On the whole, male characters are shown as more stoic than female characters, keeping even positive emotions to themselves: Male characters are less likely than female characters to express empathy (22.5% compared with 30.6%) and even happiness (68.3% compared with 75.2%); and when it comes to romantic relationships, men of color are less likely to be shown communicating with an intimate partner.
Although male characters are equally likely as female characters to be depicted as parents, they are less likely to be shown engaging in hands-on parenting duties (4.5% compared with 7.7%); and when they are depicted as fathers, male characters are less likely to be shown as “very competent” parents than female characters (3.9% compared with 7.5%).
For 12 years, the Kering Foundation has worked to combat violence against women and has empowered women around the world in an effort to achieve equality. We have seen that what started as a dialogue has recently turned into action. Two years ago, we understood that this new focus on women has raised a lot of questions for men and as we redefine the perception of femininity, we arrive at the question of how does it affect our perception of masculinity. We find that to achieve equality we have to equally hear both sides, continue the dialogue and work together in a path of evolution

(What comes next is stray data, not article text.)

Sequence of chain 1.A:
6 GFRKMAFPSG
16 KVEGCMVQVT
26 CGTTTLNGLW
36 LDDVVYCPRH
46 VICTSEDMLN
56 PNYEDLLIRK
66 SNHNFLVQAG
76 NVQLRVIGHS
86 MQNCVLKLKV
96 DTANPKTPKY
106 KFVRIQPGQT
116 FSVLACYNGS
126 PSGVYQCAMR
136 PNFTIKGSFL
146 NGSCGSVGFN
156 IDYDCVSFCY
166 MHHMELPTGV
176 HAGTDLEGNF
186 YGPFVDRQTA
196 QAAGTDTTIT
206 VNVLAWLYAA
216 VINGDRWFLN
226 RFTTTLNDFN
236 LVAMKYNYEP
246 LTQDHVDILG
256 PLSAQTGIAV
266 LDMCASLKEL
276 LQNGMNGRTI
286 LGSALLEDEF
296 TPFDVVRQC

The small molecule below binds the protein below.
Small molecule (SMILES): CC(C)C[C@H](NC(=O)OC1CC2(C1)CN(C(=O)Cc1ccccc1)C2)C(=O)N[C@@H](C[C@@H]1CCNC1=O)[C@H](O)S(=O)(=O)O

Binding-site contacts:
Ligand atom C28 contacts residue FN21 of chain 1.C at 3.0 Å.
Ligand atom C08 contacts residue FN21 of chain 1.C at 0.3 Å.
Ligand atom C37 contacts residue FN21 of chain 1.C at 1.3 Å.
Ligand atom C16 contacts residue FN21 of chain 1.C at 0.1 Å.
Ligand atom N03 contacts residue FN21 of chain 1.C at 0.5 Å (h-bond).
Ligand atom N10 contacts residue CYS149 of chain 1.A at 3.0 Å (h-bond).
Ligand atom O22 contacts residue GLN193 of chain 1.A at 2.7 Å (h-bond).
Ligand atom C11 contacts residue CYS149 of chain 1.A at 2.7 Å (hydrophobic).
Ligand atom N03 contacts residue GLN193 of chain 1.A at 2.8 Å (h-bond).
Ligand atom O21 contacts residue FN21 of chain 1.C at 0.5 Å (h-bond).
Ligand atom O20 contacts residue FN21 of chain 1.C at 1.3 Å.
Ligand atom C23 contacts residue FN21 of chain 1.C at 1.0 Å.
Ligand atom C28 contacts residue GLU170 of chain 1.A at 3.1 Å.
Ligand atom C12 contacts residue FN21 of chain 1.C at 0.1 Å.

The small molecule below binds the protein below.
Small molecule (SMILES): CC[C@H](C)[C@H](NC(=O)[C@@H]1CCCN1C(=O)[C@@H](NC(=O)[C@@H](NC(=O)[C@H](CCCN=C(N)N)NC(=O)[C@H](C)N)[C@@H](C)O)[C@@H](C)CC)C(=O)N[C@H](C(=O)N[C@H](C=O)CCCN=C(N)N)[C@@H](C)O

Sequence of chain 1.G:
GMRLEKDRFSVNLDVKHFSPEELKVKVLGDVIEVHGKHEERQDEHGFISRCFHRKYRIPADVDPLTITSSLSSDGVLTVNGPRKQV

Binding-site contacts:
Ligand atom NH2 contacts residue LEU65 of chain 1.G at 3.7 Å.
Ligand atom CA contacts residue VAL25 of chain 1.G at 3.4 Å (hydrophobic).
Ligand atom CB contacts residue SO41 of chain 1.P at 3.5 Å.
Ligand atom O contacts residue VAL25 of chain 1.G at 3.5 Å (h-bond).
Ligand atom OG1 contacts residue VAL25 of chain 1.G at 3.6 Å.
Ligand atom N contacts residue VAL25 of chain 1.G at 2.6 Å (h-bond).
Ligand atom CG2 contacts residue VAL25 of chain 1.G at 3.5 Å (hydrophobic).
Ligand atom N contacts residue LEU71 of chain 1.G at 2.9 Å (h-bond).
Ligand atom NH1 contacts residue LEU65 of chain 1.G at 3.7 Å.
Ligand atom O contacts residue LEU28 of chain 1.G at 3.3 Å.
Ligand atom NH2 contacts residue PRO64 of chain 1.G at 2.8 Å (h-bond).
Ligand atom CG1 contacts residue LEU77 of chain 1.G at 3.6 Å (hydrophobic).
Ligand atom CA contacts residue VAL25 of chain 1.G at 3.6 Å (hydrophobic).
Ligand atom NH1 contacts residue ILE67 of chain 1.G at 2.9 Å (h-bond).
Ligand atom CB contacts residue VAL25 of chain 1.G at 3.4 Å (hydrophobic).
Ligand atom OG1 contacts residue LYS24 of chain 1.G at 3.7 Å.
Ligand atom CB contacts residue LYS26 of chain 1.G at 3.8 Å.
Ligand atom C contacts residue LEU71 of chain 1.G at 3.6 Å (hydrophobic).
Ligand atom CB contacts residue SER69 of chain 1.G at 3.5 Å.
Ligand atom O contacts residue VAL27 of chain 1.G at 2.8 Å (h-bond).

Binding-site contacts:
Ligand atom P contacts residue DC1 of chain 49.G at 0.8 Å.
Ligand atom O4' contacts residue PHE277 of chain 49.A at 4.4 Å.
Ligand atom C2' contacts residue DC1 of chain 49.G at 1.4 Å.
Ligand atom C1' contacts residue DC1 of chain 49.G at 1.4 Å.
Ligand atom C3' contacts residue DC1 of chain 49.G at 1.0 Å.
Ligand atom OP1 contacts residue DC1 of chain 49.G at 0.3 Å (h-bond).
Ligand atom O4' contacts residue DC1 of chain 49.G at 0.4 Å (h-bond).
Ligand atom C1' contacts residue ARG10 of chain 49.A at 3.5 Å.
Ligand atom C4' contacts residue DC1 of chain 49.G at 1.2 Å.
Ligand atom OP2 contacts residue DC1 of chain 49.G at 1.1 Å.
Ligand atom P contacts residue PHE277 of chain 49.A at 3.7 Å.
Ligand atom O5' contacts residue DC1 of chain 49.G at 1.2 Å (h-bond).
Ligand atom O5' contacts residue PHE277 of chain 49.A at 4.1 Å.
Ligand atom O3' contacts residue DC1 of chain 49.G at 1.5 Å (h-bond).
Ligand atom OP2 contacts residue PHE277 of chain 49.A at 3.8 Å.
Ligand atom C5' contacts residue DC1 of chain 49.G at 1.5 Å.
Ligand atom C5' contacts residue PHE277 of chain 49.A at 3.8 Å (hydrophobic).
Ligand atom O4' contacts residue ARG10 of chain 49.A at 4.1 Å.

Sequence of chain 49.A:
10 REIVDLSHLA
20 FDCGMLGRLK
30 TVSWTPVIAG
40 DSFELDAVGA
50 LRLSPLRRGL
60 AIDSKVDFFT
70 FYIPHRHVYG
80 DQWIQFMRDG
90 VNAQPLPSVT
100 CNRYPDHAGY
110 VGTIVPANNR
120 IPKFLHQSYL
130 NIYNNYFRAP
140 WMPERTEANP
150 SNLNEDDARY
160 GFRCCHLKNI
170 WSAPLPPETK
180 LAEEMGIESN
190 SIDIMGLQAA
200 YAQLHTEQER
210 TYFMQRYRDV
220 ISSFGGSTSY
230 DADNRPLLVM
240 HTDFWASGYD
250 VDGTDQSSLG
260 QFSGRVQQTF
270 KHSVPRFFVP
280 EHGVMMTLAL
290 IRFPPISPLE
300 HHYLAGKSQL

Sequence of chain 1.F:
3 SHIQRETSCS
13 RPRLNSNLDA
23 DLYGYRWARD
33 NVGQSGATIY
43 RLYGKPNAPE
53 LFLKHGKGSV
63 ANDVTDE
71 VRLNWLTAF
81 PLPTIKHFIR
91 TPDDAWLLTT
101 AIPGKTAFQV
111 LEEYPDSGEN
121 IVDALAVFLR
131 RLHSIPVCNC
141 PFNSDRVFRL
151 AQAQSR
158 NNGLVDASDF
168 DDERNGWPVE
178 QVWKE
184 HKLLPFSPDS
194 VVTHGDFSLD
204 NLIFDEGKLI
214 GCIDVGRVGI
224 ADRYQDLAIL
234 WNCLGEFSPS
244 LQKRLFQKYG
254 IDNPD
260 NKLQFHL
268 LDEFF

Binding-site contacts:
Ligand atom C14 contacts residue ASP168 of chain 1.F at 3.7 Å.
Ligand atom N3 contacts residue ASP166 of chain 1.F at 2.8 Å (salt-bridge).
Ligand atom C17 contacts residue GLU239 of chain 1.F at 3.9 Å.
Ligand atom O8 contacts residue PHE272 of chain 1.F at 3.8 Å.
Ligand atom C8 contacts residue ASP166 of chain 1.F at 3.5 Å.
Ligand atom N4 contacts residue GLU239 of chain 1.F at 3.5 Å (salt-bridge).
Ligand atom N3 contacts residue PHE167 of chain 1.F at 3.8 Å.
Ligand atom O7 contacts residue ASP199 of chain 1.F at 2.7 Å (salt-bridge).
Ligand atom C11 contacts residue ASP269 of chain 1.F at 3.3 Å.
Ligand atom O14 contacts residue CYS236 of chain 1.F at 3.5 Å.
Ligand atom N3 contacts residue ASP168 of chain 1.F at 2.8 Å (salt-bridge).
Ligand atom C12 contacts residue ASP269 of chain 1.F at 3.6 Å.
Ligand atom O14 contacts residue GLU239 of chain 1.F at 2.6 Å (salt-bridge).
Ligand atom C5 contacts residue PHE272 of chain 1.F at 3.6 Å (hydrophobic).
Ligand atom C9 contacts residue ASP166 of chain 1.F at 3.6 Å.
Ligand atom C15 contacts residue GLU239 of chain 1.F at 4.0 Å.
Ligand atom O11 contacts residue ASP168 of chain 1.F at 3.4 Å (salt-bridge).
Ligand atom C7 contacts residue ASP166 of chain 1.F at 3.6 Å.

- Salma Hayek Pinault, Academy Award nominated actress and Director of the Kering Foundation
The lingering presence of these long-standing stereotypes in television is not surprising, it mirrors other social pressures boys and men may encounter: Promundo’s study, The Man Box, found that 72% of young men (18-30 years old) say they’ve been told that a real man behaves a “certain way”: “real men” are often defined as self-sufficient, tough, stoic, physically attractive without effort, engage in high risk behaviors, are heterosexual, and value paid labor but not caregiving.